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Character Profile: Selina Kyle, A.K.A. Catwoman
Created by: Bob Kane and Bill Finger
Publisher: DC Comics
Comic Book Debut: April 1940 (Batman #1)

Column by: Max Mallet

“I’m Catwoman.  Hear me roar.”  — Batman Returns (1992)

Catwoman art by the late, great Darwyn Cooke

A Brief History:

Selina Kyle (A.K.A. Catwoman) is one of Batman’s original rogues, first appearing in 1940’s Batman #1 alongside the Caped Crusader and the Joker.  Batman creator Bob Kane wanted to create a mischievous character that could bring female readers into the fold and have enough sex appeal to intrigue male readership.  Thus, Catwoman was born: a criminal specializing in burglary who’s known to dabble in Batman’s personal life — sometimes intimately.  

The character was forced into a 12-year hiatus during the height of McCarthyism under the guidelines of the now defunct Comics Code Authority.  The Authority acted as the comic book police during what is referred to as the Silver Age of Comics, when comics were forced to eliminate grit and adult themes for a more wholesome, family-friendly image.

Selina Kyle isn’t the only character in DC Comics lore to go by Catwoman.  However, she is without question the most recognizable and synonymous with the feline rogue.

Abilities:

Catwoman art by Alex Ross

Catwoman doesn’t have any supernatural abilities in mainstream DC Comics.  Yet, she appears to have some sort of bizarre cat-saliva-induced healing factor in the 1992 feature film Batman Returns.  We could discuss her abilities in 2004’s terrible Catwoman film featuring Halle Berry… but let’s not do that.

  • Master thief and burglar
  • Proficient martial artist
  • World class gymnast
  • Skilled with bullwhips and retractable claws

Catwoman is a skilled fighter, but like Batman is ultimately a human in peak physical condition wearing tights.  Unlike Batman, she’s female and therefore prone to being a victim of the tired damsel-in-distress storytelling tactic.

Relationship with Batman:

Catwoman and Batman are adversarial as ‘colleagues’ in comics and graphic novels.  However, they have an on-again-off-again romantic relationship.  Though Batman has several noteworthy female rogues, Catwoman is the only one that appears capable of piercing the Dark Knight’s emotional armor.  Their relationship doesn’t display the malice typical for many of the relationships between Batman and his rogues.  This is likely because Catwoman is a thief and not a mobster (like Carmine Falcone or the Penguin), environmental terrorist (Poison Ivy) or murderer (The Joker or Deathstroke).  Let’s speculate that her easiness on the eyes plays a factor for the billionaire-playboy-philanthropist-vigilante, as well.  

Catwoman and Batman in Rocksteady Studios’ Arkham Knight video game. More on Arkham Knight to come.

In Catwoman’s two Batman-centric silver-screen forays, the 1990s animated cartoon and the ongoing Gotham TV show, this relationship carries over. The developers also tease the relationship in the Batman: Arkham series, displayed above.

One Famous Cover/Story:

Cover of Catwoman: When In Rome #5

Jeph Loeb and Tim Sale have produced some legendary Batman works, Batman: The Long Halloween in particular.  Nearly a decade after producing that masterpiece, the dynamic creative duo created the six-issue Catwoman: When in Rome.  This story is unique to Catwoman for a few reasons.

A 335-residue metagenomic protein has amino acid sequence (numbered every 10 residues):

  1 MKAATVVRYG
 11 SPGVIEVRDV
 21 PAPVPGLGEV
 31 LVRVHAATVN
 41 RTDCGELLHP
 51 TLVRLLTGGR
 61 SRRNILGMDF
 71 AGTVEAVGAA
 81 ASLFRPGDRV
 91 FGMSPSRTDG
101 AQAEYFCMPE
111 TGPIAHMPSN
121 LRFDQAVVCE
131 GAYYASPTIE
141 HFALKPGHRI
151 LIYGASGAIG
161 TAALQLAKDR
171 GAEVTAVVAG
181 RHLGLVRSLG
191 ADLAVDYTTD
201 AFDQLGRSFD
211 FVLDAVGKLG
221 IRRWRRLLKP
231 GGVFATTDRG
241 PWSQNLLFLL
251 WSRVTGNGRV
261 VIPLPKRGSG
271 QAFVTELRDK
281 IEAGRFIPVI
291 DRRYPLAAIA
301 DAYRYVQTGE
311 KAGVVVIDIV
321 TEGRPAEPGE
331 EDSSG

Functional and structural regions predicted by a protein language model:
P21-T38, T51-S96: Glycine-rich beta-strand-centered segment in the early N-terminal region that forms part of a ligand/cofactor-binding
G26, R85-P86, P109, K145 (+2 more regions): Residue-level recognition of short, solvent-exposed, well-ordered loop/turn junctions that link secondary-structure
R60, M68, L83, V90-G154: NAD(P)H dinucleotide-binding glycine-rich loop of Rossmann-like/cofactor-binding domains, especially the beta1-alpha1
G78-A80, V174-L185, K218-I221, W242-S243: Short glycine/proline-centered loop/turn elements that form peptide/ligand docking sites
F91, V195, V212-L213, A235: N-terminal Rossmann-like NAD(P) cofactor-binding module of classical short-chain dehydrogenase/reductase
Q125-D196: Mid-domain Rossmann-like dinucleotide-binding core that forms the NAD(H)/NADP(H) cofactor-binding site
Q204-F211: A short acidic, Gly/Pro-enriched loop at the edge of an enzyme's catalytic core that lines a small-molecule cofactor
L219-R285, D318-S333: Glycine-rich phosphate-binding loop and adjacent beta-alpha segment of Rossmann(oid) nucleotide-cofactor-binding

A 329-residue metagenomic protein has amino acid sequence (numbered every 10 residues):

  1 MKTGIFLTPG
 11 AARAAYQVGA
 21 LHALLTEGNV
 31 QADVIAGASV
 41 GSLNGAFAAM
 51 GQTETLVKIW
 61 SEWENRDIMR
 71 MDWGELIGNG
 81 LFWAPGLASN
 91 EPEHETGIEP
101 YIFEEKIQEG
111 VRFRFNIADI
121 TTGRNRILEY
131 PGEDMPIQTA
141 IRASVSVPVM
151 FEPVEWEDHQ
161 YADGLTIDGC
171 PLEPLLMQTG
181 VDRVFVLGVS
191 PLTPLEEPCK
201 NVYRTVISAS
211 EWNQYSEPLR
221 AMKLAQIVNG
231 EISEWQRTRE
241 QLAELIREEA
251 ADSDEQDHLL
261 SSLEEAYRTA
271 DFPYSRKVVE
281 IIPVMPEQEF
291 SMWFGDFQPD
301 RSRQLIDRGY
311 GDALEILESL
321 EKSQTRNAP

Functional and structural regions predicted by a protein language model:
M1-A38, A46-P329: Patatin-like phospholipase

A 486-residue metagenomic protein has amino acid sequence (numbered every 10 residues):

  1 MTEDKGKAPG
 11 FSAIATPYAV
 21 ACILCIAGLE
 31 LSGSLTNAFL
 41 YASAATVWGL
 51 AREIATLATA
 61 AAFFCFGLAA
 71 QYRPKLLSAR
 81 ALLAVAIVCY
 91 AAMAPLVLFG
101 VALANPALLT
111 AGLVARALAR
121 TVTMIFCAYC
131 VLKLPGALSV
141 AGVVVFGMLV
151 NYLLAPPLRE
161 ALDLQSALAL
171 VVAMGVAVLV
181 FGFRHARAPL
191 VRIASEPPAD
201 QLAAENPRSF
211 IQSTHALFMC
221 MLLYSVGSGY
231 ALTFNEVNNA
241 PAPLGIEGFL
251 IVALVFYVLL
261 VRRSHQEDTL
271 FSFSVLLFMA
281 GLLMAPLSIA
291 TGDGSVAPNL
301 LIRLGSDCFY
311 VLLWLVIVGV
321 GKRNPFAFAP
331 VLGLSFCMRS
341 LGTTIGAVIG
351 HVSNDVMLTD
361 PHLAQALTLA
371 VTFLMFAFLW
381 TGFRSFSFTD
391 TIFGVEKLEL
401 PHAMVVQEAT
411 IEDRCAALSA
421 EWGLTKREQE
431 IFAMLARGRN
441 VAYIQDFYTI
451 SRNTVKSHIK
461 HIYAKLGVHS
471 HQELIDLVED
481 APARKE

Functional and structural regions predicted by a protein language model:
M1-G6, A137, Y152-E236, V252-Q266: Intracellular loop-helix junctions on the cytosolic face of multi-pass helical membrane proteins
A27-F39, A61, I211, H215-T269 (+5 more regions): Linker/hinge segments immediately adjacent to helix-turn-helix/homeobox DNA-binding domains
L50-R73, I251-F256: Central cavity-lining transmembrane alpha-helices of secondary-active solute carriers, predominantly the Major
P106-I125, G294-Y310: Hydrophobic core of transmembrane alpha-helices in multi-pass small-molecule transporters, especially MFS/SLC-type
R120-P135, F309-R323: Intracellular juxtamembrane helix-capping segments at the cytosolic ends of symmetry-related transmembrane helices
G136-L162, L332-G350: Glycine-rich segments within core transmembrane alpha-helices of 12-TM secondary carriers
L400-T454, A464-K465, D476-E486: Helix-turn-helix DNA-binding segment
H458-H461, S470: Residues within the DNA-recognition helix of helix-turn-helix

1. It takes place largely without Batman.
  2. Catwoman is the hero of the story.
  3. It takes place away from the confines of Gotham City, placing the feline jewel-thief in the Eternal City.

Like most of the duo’s work, Catwoman: When in Rome was well-received.  The miniseries married Loeb’s noir-inspired writing with Sale’s blocky, moody signature art.

Representation in Media:

Julie Newmar as Catwoman in the Batman ’66 TV series.

Catwoman is easily one of Batman’s most recognizable and recurrent rogues.  As such, she’s been featured in every Batman medium since the Caped Crusader’s inception over 75 years ago.    

As time marches on and societal norms evolve, Catwoman has increasingly gained more agency.  However, to this day the respect that creators of various mediums give Catwoman is very hit-and-miss.

A couple of hits:

Catwoman: When in Rome (2004)

The previously discussed Catwoman: When in Rome gives Selina a lot of agency. This is a Catwoman who needs no saving.

Batman Returns (1992)

Michelle Pfeiffer as Catwoman in Batman Returns. Yes, she’s fairly sexualized in the role, however, there’s a rich character arc that leads Selina to that point. Furthermore, she comes across as Batman’s equal in physical ability and cunning.

A couple of misses:

“Papa Spank” (Batman #1, 1940)

Even for 1940 and the rampant misogyny that accompanied the era, this is just weird. Did anyone actually talk like this?

Arkham Knight (2015)

The entire Catwoman storyline consists of Batman having to save Catwoman from one of the Riddler’s plots, all the while a bomb collar is fastened to her neck. When Batman saves her, she propositions him to check into a hotel with her. When Batman denies Catwoman, she persists with, “Do you ever take the night off? Do you ever take the suit off?” This comes after Rocksteady Studios already took some flack for their treatment of Catwoman Arkham City, the previous game.

What Drives Her:

Anne Hathaway as Catwoman in The Dark Knight Rises (2012)

Ultimately, Catwoman is more anti-hero than villain.  Since her brand of criminality tends to involve hurting rich people’s’ bank accounts rather than killing them, Batman doesn’t come down as hard on Catwoman as he does with most of his other rogues.  Catwoman is driven by thrills, money and occasionally revenge against those she deems have done her wrong.  Additionally, she does seem to revel in her frequent run-ins with the Dark Knight.

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